They also like high end but that’s because the more high end something is, the fewer of their friends that are likely to have the same thing. It’s all about uniqueness.

Mark Johnson
Guest
Mark Johnson
10 years 7 months ago

Simple–understand, listen to, and engage your customers. Provide them the products they want, in the channels (locations/online, etc) that they want them, give great (high touch) customer service, feedback and interaction with the quest. Create a tribe of engaged followers who will provide you insight; that is the key to short and long run success.

Gene Hoffman
Guest
Gene Hoffman
10 years 7 months ago

When a department store retailer is used to winding a clock how can it be relevant to digitally-oriented Gen X and Y consumers seeking to differentiate at a lower cost? Answer: Staying on the cutting edge of trends but not letting your valued traditional customers realize it. The concrete steps necessary to correct this lies in how sourcing is applied and how the consumer mix is blended. It would seem Macy’s is trying to accomplish this but the jury is still out.

Dan Berthiaume
Guest
Dan Berthiaume
10 years 7 months ago

Department stores can be relevant to Gen X because this generation is now entering the phase of marriage/kids/career climbing and being “hip” is less crucial. I don’t think department stores have ever been especially appealing to the under-30 market and have doubts about staid chains like Sears successfully attracting a younger, hipper demographic with in-store French Connection UK boutiques or social media efforts. To some extent, department stores need to wait until a consumer gets mature enough to be embarrassed to shop at a store called “Forever 21” before capturing their loyalty.

Cathy Hotka
Guest
10 years 7 months ago

Several questions:
– Parents buy some portion of clothes for Gen Yers. How well will those parents react to the company that brought us FCUK signs on the sides of buses?
– Will Gen Yers find a reason to enter a Sears store?
– Can the department store sourcing model adapt to the speed-intensive, fast fashion business model?

The stakes are high. It should be interesting to see what happens here.

Tina Lahti
Guest
Tina Lahti
10 years 7 months ago

I would recommend that department stores turn and run in the opposite direction. The cheap and trendy segment is already well covered and not by department stores. I’m sure that if Target can manage it, and they do, so can Macy’s but why would I go to Macy’s to buy something that is no better than what I can pick up at Target? Where can I go when I want something of quality? At some point we would all like a pair of shoes that lasts more than a season or a garment that wasn’t made in China. This economy has inspired a lot of consumers, in all age demographics, to look for quality over quantity. Where are these consumers shopping? In our market the choices are independent boutiques or Nordstrom. I believe that both have a bright future.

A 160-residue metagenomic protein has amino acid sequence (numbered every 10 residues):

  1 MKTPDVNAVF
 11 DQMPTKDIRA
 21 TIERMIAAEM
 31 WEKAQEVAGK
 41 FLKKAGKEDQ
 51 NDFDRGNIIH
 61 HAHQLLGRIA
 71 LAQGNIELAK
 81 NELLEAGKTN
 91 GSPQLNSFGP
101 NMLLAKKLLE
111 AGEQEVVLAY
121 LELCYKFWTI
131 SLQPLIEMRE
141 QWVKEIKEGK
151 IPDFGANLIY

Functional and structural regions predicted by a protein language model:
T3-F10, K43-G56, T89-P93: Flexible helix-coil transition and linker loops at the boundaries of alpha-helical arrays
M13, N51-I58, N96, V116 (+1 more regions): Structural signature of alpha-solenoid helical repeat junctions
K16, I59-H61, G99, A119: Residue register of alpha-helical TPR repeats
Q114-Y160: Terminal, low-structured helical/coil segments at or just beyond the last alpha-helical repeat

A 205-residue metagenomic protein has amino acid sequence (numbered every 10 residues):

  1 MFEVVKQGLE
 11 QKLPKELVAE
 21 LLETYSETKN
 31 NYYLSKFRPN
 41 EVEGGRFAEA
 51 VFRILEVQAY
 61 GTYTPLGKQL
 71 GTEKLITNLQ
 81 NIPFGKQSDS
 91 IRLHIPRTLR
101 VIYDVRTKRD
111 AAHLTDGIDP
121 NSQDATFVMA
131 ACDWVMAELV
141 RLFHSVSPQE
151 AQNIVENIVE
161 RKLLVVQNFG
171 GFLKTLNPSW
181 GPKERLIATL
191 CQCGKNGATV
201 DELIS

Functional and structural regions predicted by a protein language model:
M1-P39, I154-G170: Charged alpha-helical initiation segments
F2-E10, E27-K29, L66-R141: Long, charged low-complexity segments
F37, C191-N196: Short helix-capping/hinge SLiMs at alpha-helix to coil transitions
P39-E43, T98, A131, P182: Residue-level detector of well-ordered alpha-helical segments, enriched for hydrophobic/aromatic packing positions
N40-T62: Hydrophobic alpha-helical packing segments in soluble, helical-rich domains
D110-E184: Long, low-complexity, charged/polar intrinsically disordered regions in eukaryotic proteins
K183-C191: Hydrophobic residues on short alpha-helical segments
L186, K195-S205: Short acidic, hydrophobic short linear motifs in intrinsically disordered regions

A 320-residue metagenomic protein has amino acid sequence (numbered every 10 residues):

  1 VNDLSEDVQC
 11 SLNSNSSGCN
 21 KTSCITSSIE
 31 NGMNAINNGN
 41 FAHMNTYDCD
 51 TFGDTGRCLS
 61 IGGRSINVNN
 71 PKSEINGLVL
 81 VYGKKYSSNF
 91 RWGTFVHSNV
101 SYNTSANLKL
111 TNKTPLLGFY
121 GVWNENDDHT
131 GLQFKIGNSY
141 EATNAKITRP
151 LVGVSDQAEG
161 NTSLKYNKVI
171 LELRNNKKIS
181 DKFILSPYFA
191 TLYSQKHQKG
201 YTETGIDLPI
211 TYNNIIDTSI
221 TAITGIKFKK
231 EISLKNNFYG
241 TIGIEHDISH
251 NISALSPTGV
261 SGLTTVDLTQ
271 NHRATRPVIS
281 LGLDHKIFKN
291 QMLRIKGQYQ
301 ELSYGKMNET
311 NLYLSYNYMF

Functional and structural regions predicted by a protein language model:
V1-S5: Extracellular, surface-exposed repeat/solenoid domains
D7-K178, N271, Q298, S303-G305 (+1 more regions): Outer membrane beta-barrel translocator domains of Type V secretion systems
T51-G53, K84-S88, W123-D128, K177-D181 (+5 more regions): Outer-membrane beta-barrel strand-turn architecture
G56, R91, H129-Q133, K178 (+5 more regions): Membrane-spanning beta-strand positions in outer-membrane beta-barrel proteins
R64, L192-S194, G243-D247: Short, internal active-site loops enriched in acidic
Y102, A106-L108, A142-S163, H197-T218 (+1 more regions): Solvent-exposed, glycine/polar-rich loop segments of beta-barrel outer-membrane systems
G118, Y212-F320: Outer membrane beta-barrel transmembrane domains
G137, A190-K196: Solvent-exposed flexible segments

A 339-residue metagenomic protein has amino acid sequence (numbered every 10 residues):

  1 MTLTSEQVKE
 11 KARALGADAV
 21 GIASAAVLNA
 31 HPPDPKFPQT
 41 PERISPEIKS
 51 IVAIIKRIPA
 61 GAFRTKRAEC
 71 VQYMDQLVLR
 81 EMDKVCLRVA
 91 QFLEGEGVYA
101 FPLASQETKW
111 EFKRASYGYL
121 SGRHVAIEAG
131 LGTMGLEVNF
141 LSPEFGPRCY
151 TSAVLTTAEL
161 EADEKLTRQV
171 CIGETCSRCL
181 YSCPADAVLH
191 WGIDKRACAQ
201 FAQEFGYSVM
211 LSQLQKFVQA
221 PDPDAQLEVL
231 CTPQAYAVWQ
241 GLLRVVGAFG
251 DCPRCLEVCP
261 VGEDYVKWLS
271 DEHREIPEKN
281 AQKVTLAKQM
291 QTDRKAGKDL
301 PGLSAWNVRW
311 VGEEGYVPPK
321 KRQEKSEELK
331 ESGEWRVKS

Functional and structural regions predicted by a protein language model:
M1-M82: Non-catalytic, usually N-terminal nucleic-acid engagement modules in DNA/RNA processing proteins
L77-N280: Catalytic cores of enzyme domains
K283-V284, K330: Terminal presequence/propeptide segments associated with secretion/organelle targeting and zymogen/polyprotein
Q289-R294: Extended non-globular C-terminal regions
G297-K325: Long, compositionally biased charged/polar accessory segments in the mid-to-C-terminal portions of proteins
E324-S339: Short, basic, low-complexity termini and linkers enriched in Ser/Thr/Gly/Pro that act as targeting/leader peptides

Gene Detroyer
Guest
10 years 7 months ago
The real question is not if Department stores are relevant to Gen-Y, but if stores are relevant to Gen-Y at all. I teach Master’s level international students between the ages of 25 and 35. In courses on Strategy and Change retailing is a segment that is often discussed. Without euphemism, I can say that the general consensus is “why would I need a store?”I have told the story before. Even when a student expresses that he/she would go to a store to look at a product (generally technology), they would then order it online.With regard to apparel, these students know what seems to be every fashion site. They (the women) keep up with fashion by browsing the sites. With regard to fast fashion, they will tell you that new things show up online even before they appear in the store. Online shopping is a department store in every sense of the definition. But, in the more traditional sense, I would be curious what the demographics are between Macy’s in-store shoppers and their online shoppers.
Michael L. Howatt
Guest
Michael L. Howatt
10 years 7 months ago

We also have to remember these generations grew up in the “Walmart” era. To them, that’s a department store. They can get everything they need in 1 stop and to them, the idea of shopping and comparing prices in multiple outlets is a foreign concept. To most of them, J.C. Penney, Sears, etc. is where the “old people” shop. If they want something more trendy or fashionable they they shop at one of the “cool” places. What can the more established department stores do to create Gen X & Y sales – take a page from the Target book. They seem to be the best at it.

Viki Purifoy
Guest
Viki Purifoy